Do Teachers Really Need a Union?
Educators don’t get much for their $1,200 yearly dues.
In the aughts, after blindly being a dues-paying National Education Association member for years, I opened my eyes, and discovered that I’d been wasting my money. The teachers unions were primarily about politics, all of which went in a leftward direction. One in-your-face example at the time was at the Democratic Convention in 2008, where NEA president Reg Weaver spoke. His opening words were, “I am here today on behalf of 3.2 million NEA members to tell you why we support Barack Obama for President of the United States.” It sounded as if all 3.2 million members of the NEA were backing Obama. Then in his last sentence, he left no doubt. “That, my friends, is why the 3.2 million members of the National Education Association are organized, energized and mobilized to help elect Barack Obama as the next president of the United States of America.”
Nothing has changed since then. Current NEA boss, Becky Pringle, speaking before a House Committee, blamed a “radicalized Supreme Court” for its decision to “unravel abortion rights, undermine the “separation of Church and state,” and also insisted that educators would “tirelessly fight for the rights of LGBTQ+ students and educators.”
At the latest NEA convention in July, the New Business Items (messages of concern from the hoi-polloi to the NEA aristocracy) are telling. While some noxious NBIs were voted down, many were passed. For example, NBI 39 states, “The NEA will demonstrate its support for the right to asylum for migrants from Venezuela and Central America now arriving at the U.S. southern border.” NBI 41 has the NEA “taking all necessary steps to defeat and overturn the ‘Don’t Say Gay’ law in Florida and other homophobic and anti-transgender laws and attacks throughout the country.”
And then there is NBI 15 which directs the NEA to “compile research to create fact sheets about the largest 25 organizations that are actively working to diminish a students’ right to honesty in education, freedom of sexual and gender identity, and teacher autonomy. These fact sheets should include, but not be limited to, information about these organizations’ funding sources, their leaders within the organizations, connections to known entities that are seeking to dismantle public education….” So the union will be engaging in opposition research and creating an “enemies list” of groups that don’t buy into the NEA’s leftwing agenda. This exercise will cost union members – left, right and center – $140,000.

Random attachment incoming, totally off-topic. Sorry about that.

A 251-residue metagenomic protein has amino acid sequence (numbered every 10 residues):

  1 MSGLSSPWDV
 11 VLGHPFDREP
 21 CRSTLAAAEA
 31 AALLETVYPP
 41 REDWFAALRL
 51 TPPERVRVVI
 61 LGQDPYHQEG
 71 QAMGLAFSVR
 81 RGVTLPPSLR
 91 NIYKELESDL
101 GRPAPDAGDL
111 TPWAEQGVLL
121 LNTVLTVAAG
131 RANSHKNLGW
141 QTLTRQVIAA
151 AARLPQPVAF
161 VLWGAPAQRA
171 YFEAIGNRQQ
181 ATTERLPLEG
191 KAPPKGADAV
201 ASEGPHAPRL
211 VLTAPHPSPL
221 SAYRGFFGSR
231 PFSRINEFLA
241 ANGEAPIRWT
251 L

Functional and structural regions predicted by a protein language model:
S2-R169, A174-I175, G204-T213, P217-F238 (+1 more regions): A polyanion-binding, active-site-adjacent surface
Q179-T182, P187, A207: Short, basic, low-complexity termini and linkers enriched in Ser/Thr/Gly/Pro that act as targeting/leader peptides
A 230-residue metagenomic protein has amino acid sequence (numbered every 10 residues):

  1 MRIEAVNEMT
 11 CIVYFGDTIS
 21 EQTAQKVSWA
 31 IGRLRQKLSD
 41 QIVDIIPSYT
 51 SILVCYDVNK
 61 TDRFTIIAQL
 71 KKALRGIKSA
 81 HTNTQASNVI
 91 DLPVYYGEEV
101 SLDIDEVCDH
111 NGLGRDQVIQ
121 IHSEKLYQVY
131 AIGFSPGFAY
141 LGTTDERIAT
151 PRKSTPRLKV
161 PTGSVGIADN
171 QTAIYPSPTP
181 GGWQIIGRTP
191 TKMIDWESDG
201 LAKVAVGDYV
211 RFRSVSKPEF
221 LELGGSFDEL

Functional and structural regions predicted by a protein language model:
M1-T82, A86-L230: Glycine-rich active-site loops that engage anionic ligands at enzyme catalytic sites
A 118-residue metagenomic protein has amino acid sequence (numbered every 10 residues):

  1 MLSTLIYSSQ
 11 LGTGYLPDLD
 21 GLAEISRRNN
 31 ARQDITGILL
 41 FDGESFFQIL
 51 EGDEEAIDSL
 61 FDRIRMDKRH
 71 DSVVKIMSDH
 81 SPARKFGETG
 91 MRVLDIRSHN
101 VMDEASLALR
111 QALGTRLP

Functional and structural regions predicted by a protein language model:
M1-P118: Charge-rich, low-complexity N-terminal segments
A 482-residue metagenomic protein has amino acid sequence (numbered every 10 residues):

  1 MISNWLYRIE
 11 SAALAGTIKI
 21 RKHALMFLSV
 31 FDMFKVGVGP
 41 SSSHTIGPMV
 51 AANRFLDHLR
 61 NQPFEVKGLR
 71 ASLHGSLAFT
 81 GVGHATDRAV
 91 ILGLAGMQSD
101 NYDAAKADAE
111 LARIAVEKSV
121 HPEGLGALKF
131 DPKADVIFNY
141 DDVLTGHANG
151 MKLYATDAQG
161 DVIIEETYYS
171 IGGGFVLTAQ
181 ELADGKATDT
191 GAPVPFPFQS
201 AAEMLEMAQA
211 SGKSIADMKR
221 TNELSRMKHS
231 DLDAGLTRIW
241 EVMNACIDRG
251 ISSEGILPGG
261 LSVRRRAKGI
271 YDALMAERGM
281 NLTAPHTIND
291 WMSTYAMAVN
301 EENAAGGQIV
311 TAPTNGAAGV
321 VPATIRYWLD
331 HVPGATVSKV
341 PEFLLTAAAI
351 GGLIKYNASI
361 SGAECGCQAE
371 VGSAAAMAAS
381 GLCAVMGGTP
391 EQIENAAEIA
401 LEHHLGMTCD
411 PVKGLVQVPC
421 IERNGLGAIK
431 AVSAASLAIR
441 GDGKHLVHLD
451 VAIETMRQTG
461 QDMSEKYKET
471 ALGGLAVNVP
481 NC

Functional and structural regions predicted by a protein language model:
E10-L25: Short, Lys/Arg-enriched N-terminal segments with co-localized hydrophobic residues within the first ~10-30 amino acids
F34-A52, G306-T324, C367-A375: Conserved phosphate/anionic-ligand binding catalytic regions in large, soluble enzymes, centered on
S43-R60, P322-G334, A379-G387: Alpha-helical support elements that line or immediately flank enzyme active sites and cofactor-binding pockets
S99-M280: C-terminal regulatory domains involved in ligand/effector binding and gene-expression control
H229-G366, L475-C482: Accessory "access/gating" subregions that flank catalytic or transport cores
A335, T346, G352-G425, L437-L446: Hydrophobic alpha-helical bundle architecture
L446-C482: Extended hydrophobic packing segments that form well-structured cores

As Brenda Lebsack, teacher and former school board member, notes, “…as I read the 70 new business items and 40 amendments of bylaws, legislation, and resolutions, and listened to the platform speeches, it was obvious the NEA only represents those who hold the same ideologies and radical leftist political views.” She adds, “Its priorities were apparent, because of the 110 motions discussed and voted on, only four remotely addressed student academic achievement.”
The American Federation of Teachers convention, also held in July, was no less politically infused. The union agreed to call for a “week of action for reproductive freedom” in September to mobilize members “to participate in teach-ins, sit-ins, walk-ins, and other rallies and demonstrations.” The AFT will also urge boards managing the retirement funds of members to divest assets from corporations that “extract, transport, trade, or otherwise contribute to the production of coal, oil, and gas. Additionally, diversity, equity and inclusion (DEI) was peppered throughout various resolutions.
But mostly, the convention was all about Randi Weingarten – AFT’s supreme leader and most vocal lobbyist – who said many outrageous things. Before the convention began, she tweeted the results of a poll which shows that “nearly 9 out of 10 teachers say schools have become too politicized.” Not realizing that she’s a big part of the problem, Weingarten claimed, “AFT members were on the frontlines of the first wave of the pandemic, but in many ways the last year was even harder” due to “mask wars, culture wars, the war on truth, or the devastation in Uvalde.”
This has become a persistent theme for Weingarten. In a June press release titled “Educators are at a breaking point,” She said that “teaching has never been an easy job” but the added stress of “the injection of politics into our classrooms has done a real number on our educators.” Talk about projection! As the American Enterprise Institute’s Robert Pondiscio and RJ Martin note, Weingarten’s comments about the politicization of education would be far easier to stomach if she practiced what she preached. Instead, “she routinely utilizes her perch atop America’s second-largest teachers union to opine on virtually every political topic imaginable. For instance, on June 30 Weingarten slammed the ‘extremist right-wing majority’ on the Supreme Court for changing how the EPA regulates greenhouse gas emissions. Six days earlier, she thundered that Roe V. Wade was overturned by ‘extremist judges’ and was ‘a threat to freedom everywhere.’ A day earlier, Weingarten released yet another statement attacking conservative justices for ‘callously and cravenly imposing its view of who has rights’ after they struck down a New York gun control law.”
Weingarten has also urged parents and teachers to vote against politicians who are focused on things like “book banning, culture wars and injecting division into our classrooms, rather than investing in mental health resources, literacy programs and efforts to reduce class sizes.”